Women’s Occupations in Graeco-Roman Antiquity

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We have met some of the women of Graeco-Roman antiquity in the past, especially those that may shed light on the early Jesus movement. We have looked at St. Paul’s female colleagues, a female ceramicist from Crete, the first apostle Mary Magdalene, several women named Salome, the sainted Thecla, and priestesses in pagan religion. This […]

A Female Ceramicist in Crete

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Another archaeological discovery in Greece – this time from the island of Crete – adds to the corpus of information about the roles and influence of women in antiquity. As reported in Archaeology and Science Magazine, the body of a woman was unearthed in the city of Eleutherna, on the slopes of Mt. Ida. The […]

Ancient Corinth II: Women in St. Paul’s Time

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Last week, we examined the deities worshiped in ancient Corinth and saw how influential goddesses, as well as gods, were before, during and after the time of St. Paul. Here we will look at the status and role of women at Corinth, especially how their involvement in society and local cults may have influenced Paul […]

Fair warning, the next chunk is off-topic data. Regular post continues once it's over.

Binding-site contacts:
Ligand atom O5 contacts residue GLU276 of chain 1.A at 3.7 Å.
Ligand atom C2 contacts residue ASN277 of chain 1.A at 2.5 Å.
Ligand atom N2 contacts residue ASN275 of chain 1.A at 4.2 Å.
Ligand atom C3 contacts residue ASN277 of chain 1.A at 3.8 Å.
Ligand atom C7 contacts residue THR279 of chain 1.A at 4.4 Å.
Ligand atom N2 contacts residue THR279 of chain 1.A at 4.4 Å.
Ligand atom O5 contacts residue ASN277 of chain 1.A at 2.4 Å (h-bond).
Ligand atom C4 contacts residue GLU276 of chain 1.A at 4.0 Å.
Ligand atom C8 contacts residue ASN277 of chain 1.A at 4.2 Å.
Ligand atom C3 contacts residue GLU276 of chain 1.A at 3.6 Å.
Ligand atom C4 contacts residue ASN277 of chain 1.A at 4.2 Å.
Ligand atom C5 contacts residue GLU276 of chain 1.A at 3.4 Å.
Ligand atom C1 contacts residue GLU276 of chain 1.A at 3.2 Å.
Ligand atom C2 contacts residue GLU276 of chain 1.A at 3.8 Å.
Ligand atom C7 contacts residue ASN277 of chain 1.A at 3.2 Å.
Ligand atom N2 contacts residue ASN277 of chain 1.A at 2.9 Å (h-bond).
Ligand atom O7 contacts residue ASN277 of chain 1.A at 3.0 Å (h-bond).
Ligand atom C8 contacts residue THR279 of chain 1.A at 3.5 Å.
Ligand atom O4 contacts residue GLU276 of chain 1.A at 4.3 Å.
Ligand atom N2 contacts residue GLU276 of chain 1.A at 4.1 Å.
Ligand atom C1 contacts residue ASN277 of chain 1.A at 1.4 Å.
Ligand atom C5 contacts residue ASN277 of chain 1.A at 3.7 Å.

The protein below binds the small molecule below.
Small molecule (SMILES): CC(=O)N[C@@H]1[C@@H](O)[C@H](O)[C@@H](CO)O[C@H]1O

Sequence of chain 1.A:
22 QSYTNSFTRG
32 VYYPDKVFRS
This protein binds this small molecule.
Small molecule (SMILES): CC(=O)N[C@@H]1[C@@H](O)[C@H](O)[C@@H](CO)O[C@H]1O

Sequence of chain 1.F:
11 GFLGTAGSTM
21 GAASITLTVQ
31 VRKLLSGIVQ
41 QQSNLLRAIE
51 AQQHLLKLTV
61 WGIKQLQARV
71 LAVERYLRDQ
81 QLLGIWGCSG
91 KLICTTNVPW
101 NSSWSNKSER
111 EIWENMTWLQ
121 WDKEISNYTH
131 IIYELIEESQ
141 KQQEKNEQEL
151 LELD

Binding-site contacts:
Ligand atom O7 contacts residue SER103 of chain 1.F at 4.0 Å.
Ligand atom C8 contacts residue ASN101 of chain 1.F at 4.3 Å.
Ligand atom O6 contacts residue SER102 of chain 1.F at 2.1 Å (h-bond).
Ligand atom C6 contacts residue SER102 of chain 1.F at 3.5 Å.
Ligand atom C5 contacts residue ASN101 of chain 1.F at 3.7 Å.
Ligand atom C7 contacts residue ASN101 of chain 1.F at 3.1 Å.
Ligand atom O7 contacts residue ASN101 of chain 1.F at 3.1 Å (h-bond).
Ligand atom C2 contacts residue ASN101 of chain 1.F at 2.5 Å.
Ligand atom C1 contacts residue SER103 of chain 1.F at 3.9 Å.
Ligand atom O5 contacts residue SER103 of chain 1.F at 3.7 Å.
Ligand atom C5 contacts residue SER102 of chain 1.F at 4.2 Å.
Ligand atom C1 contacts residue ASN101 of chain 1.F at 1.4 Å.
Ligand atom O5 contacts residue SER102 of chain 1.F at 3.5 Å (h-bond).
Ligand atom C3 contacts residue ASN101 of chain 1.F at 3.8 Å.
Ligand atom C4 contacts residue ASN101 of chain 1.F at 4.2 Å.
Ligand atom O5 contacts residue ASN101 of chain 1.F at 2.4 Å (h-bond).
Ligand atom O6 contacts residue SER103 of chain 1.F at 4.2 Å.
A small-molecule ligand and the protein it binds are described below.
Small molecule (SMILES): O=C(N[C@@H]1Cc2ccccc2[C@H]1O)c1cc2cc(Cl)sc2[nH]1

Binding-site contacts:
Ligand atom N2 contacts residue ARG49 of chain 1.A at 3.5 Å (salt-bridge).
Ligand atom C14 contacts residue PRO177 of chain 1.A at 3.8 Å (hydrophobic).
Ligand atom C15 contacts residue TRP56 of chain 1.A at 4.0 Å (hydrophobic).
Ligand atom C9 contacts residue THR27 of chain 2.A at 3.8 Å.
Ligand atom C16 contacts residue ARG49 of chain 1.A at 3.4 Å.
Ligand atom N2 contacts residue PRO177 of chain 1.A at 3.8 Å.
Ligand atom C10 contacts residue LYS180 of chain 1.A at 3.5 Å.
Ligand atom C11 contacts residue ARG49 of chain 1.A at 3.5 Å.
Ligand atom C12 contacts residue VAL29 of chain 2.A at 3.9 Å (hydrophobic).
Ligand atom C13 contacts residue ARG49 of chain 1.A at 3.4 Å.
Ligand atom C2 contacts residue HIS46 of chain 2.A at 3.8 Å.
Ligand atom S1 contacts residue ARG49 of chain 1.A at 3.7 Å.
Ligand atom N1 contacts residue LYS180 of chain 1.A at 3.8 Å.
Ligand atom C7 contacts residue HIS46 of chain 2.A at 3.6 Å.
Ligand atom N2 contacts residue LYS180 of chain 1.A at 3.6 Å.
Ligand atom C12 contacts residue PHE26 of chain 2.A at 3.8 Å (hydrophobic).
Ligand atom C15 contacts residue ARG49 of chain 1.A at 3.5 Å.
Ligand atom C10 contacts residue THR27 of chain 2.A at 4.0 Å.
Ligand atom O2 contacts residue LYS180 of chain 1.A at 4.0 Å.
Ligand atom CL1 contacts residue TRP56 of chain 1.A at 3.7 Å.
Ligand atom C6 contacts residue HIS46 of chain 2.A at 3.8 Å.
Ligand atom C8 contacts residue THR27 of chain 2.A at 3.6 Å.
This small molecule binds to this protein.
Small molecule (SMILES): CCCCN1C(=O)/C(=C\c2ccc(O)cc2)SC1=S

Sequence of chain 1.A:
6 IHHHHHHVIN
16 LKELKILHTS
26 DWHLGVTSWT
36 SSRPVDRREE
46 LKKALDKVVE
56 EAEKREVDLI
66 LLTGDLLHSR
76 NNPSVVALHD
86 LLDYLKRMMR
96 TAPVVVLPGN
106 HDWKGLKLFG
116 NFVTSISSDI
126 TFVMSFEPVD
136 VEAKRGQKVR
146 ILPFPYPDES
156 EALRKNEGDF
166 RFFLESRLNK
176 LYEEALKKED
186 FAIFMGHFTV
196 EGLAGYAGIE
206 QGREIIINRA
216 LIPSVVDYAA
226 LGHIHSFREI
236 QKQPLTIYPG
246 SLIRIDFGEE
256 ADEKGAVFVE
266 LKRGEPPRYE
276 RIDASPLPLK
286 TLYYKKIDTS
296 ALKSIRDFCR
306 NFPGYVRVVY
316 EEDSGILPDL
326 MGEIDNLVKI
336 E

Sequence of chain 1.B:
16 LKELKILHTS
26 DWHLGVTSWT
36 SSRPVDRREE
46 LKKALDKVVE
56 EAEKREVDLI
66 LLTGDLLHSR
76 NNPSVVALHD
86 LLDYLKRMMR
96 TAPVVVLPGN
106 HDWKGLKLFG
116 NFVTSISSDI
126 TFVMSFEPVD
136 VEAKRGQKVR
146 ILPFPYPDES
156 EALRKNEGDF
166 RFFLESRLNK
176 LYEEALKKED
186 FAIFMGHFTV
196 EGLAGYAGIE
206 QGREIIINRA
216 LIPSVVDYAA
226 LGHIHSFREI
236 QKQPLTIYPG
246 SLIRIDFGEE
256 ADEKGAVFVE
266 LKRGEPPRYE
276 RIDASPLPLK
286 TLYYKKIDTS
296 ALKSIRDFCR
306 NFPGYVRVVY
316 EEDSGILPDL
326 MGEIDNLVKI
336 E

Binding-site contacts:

Ancient Corinth I: Gods and Goddesses

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Ancient Corinth, on the Peloponnesian peninsula in Greece, is known primarily to moderns as one of the cities visited by St. Paul and the setting of Paul’s pair of letters to the Corinthians. (First Corinthians is abbreviated I Cor., and Second Corinthians is abbreviated II Cor.) One of the most familiar passages of the Bible, […]